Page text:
Desert pavement formed long ago in an area that is extremely flat and arid, where tectonic activity is low and rocks are highly resistant to weathering. A pencil is shown for scale.Earth’s surface is mostly fresh in geologic terms.
Weathering — wind and water, freezing and thawing — takes its toll, and longer-term changes caused by volcanic activity and sliding crustal plates, known as tectonic activity, fold today’s ground into tomorrow’s interior.
The constant makeover of the planet is typically fastest in the mountains, slower in the tectonically inactive deserts.
A new study of ancient “desert pavement” in Israel’s Negev Desert finds a vast region that’s been sitting there exposed, pretty much as-is, for about 1.8 million years, according to Ari Matmon and colleagues at Hebrew University of Jerusalem.
It is the oldest known vast expanse of surface area. In fact it is more than four times older than the confirmed next oldest desert pavement, in Nevada, according to an article at the web site of the American Association for the Advancement of Science.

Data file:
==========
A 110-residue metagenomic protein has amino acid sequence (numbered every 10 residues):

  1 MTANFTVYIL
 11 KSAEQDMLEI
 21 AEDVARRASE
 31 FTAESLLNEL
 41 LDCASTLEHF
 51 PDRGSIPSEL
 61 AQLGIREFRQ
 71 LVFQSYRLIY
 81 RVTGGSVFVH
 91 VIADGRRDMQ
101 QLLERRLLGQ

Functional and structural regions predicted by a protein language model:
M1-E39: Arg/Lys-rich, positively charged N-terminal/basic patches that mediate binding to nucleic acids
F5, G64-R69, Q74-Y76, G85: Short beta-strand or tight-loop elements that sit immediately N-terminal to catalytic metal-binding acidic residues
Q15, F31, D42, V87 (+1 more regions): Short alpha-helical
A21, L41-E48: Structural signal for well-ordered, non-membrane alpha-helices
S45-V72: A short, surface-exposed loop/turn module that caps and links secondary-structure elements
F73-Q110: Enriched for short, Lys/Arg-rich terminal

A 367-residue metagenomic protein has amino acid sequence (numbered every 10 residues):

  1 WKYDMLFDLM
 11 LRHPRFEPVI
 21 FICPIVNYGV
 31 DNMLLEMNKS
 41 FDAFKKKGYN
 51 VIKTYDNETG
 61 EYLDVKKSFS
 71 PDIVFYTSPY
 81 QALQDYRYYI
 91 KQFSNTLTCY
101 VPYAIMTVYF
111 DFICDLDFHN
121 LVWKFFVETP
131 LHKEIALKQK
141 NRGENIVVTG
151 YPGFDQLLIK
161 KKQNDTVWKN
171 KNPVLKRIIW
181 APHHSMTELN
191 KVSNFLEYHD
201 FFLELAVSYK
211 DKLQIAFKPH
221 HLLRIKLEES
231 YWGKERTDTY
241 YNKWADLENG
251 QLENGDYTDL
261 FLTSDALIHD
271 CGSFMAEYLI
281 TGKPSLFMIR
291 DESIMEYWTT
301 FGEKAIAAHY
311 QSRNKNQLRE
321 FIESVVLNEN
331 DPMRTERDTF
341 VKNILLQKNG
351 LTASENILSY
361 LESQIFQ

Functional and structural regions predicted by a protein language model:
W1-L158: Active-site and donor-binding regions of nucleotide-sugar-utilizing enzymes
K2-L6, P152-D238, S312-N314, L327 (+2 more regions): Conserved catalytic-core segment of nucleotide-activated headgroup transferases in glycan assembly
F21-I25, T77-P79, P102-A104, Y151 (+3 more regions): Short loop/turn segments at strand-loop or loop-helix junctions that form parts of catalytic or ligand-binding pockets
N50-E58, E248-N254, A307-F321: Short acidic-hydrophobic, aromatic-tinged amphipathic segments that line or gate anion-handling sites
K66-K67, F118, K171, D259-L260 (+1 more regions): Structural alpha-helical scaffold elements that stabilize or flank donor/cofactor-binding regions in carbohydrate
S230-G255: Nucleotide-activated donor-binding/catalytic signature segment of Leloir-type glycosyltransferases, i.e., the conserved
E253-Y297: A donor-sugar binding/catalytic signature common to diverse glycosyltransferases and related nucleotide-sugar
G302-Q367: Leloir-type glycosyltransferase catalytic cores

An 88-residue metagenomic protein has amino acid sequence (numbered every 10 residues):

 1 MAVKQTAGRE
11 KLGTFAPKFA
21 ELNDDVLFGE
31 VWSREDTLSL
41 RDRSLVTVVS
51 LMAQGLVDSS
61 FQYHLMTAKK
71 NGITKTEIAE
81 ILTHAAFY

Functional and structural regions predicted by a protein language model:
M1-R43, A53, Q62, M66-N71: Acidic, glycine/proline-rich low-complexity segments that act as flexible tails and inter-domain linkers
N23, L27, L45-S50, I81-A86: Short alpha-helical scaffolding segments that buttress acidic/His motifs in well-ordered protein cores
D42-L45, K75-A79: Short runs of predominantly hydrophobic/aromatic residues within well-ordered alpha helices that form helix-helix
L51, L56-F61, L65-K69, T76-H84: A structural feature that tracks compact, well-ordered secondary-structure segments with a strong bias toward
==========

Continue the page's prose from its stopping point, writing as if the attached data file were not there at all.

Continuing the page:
The newly dated desert pavement does not represent the oldest material on Earth, however. A lot of individual rocks have been found that are much older.
But Matmon’s team dated the entire surface as a “geomorphic feature,” he told LiveScience. “Since the initial formation of desert pavement (the material we dated) is genetically related to the age of the surface we dated the surface itself,” he said. “We did not choose the outstanding anomalous rocks on the surface.”